Outside the sky is leaden; snow is on its way. If I am to stay in the house I might as well enjoy a good breakfast of bacon and eggs, an indulgence normally reserved for weekends. As I place the rashers under the grill, he shuffles barefoot into the kitchen, pyjama top unbuttoned, flesh stripped by worry. I imagine myself playing skiffle on those ribs, forcing him to listen to the rattling sound of his washboard bones. In the past, as his waistline expanded, I caught myself wanting to say that a little exercise wouldn’t come amiss to compensate for all his generously expensed lunches, but I hadn’t the guts to risk his temper, a temper that can flare as quickly as an incendiary. He drags out a chair from under the table and slumps onto it, caresses the bottle as if stroking the breast of a remembered lover. I ask if he wants bacon and eggs. He declines and says a cup of tea is all he wants. How about toast? I say. He slaps the palm of his hand down on the table and screams, Fuck woman, if I want toast I’ll ask for it! I chew my lip. Thank God I have an excuse to escape him this evening.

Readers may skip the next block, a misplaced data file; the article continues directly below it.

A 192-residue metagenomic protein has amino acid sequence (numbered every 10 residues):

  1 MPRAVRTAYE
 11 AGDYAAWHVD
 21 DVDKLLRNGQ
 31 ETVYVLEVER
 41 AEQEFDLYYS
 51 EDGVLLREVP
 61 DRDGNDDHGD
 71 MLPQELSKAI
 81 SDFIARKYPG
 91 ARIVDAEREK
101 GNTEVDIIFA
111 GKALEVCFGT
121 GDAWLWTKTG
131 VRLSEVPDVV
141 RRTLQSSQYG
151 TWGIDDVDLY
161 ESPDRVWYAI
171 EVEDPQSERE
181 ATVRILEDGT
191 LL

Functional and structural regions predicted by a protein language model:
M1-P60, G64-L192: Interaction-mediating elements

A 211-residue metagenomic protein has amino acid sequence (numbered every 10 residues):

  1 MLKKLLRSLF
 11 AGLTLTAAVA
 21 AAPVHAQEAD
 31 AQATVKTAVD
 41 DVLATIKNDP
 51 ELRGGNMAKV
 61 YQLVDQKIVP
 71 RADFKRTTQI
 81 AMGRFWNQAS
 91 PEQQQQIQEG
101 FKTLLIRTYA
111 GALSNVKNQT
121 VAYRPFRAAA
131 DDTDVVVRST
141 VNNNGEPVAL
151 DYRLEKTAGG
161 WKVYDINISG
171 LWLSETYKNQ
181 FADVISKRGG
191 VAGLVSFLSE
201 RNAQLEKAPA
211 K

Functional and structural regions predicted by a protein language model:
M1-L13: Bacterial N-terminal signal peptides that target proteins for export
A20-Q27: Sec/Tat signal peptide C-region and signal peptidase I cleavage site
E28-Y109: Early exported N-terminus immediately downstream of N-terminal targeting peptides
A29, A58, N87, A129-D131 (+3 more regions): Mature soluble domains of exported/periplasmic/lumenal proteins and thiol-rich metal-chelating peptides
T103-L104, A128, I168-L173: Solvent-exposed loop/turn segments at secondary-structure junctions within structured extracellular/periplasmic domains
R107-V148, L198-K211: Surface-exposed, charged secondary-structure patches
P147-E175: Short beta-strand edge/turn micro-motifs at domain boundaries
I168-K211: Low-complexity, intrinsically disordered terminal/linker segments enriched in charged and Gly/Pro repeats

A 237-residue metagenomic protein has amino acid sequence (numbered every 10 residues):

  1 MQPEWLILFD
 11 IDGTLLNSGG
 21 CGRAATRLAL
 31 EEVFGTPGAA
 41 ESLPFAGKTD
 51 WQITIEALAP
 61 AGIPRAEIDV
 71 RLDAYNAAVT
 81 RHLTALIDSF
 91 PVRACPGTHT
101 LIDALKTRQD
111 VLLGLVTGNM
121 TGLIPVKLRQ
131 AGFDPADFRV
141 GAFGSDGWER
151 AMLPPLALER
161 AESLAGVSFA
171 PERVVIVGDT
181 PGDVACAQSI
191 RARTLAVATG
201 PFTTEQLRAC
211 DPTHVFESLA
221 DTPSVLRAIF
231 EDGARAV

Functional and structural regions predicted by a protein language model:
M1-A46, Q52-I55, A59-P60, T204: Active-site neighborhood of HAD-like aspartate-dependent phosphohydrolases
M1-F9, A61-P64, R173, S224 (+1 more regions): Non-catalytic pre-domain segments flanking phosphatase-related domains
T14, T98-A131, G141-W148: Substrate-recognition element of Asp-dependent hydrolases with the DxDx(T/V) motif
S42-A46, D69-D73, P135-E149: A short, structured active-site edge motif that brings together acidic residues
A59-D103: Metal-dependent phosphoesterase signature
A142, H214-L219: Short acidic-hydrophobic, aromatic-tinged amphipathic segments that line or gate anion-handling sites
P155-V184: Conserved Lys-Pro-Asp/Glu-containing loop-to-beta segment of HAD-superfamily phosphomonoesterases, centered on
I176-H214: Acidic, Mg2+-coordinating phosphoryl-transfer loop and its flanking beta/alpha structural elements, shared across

This is how he wants me, how he always wanted me, this fallen alpha male. He’d rather I stay at home and be Little Miss Domestic, just as I was before his mother told him it would do me good to return to work. Well, I’m sorry, that just isn’t going to happen. I don’t intend to turn back the clock, not when I’ve struggled so hard to get where I am.
He cannot cope with his reduced circumstances, this man who had everything handed to him on a plate: Willow Park, Blackrock College, University College, a reserved position in the company of which his father was a director, a career mapped out for him. Under the wing of his formidable father, his mentor and protector, he enjoyed a meteoric rise through the ranks until he became a vice president, sweeping aside more capable and talented people on the way. He wasn’t ruthless, not exactly, but he didn’t allow trampling on others to prick his conscience. Or maybe he simply didn’t grasp the concept of fairness; if he did he never showed it. Then his father had his fatal heart attack. He was left to fend for himself in the corporate jungle. Payback time. Disgruntled colleagues drew knives; it wasn’t long before he had more cuts than a barber’s shop. The final humiliation came when his masters asked him to account for the loss of a major customer. Bluster failed to see him through. They told him he should have paid more attention to his customer’s business needs than his entertainment; he needed to change or else. He stuck two invisible fingers in the air and carried on as it nothing had happened.